This collection presents a small selection of various finds by the artist John Rafman. As if trying to find a needle in a haystack, she carefully reviewed the Google Street View images and he really managed to find a lot of interesting things. This painstaking work helped to find fleeting moments of life from different parts of the world that really deserve attention.
John Rafman (1981) is an artist, filmmaker and essayist. He received degrees in Philosophy and Literature from McGill University and graduated from the School of the Arts at the Institute of Chicago. Many of his works and films have been shown internationally, including the Museum of Contemporary Art in Rome and the New Museum of New York.
Rafman’s art explores the paradoxes of modernity, mixing irony, humor and melancholy. As an artist, he uses digital media, which gives his work great potential, backed by the power of modern technology. The subject of his research is human experience, John tries to show the historical role of art by depicting ambiguous contexts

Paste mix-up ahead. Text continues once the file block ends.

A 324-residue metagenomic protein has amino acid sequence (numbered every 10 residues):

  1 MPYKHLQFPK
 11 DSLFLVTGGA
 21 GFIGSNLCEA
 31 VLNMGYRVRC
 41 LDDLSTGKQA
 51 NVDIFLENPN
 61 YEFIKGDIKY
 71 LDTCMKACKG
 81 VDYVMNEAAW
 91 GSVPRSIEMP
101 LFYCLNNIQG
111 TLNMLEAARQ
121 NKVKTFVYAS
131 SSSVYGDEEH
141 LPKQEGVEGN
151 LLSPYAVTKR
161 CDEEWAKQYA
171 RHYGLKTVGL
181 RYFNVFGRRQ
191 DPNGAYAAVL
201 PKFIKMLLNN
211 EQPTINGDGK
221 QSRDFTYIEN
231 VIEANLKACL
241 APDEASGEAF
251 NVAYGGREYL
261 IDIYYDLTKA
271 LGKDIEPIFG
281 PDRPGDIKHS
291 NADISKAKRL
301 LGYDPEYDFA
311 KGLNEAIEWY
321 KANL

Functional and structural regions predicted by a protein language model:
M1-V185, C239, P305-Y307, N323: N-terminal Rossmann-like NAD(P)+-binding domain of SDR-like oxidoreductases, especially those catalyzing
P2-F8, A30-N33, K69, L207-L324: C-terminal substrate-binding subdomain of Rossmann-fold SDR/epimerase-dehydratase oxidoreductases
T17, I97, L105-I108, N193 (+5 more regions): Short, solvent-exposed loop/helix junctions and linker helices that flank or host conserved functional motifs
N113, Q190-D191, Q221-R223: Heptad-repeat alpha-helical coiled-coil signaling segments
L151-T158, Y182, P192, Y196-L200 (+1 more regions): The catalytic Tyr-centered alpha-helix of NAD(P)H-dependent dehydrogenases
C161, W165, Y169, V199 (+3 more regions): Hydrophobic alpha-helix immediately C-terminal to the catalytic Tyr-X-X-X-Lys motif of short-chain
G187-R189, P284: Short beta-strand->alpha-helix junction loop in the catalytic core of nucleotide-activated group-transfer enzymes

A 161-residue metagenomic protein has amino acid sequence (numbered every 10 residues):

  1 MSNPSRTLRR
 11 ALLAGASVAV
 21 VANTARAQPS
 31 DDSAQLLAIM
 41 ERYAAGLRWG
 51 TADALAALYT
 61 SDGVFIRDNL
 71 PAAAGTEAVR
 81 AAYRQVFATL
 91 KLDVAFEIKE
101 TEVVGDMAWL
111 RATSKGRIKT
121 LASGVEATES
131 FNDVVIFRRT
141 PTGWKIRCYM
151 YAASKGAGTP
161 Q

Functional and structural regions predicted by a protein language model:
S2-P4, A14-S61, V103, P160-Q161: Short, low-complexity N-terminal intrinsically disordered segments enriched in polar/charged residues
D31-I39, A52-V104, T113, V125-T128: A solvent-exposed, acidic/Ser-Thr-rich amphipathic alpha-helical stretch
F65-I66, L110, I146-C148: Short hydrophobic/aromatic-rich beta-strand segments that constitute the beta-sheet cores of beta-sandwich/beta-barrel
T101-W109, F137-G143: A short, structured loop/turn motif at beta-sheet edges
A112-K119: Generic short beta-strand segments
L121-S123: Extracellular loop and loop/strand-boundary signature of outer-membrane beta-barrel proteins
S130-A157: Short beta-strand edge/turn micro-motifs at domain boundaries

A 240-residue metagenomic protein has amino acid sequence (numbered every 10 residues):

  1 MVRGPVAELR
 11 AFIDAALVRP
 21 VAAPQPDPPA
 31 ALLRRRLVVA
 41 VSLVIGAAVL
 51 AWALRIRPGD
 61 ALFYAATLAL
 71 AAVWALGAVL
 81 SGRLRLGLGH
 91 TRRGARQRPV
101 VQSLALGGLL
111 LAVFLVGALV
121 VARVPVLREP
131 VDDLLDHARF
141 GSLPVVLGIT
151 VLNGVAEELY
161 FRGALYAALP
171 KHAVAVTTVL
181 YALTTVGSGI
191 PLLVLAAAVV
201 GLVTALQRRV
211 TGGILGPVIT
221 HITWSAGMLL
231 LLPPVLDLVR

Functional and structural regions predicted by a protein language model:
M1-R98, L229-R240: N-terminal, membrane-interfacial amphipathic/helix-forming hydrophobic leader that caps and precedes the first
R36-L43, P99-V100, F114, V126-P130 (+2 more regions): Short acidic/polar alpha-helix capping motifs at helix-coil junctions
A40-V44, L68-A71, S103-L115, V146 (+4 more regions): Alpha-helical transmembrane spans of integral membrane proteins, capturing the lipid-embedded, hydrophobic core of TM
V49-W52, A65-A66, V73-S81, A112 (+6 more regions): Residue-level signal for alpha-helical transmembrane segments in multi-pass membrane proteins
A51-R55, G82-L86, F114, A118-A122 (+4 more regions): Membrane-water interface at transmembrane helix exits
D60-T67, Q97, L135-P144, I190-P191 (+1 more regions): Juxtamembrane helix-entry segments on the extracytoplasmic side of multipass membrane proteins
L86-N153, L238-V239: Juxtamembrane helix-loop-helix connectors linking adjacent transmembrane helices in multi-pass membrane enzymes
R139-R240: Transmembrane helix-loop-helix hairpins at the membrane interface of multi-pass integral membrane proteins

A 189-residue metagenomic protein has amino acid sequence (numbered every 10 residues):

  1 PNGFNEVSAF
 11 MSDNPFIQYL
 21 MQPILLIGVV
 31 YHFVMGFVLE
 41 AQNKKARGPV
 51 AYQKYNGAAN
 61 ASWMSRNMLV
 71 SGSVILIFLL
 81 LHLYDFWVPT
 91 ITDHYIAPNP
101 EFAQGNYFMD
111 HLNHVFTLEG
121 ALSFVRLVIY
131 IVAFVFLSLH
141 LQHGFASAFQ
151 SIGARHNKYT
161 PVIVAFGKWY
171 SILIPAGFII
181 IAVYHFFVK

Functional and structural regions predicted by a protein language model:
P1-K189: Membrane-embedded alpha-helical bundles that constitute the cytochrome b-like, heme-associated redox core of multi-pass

Rafman’s most popular project is currently the Nine Eyes Google Street View series. The project has been featured in numerous major publications such as The New York Times, The Guardian and Harper’s
The name of the project “9 Eyes” parallels the nine cameras installed on the roofs of Google cars, which play an important role in mapping the world. These nine cameras automatically capture the entire landscape every 10–20 meters, creating a three-dimensional picture at the same time. Here is what Rafman himself says about this:
“The view of these cameras testifies, but does not affect the story. Google Street View photos are simple and impartial, do not attach any special meaning to a particular case or person. Devoid of context, history, or meaning, it is reinforced only by geospatial adjacency”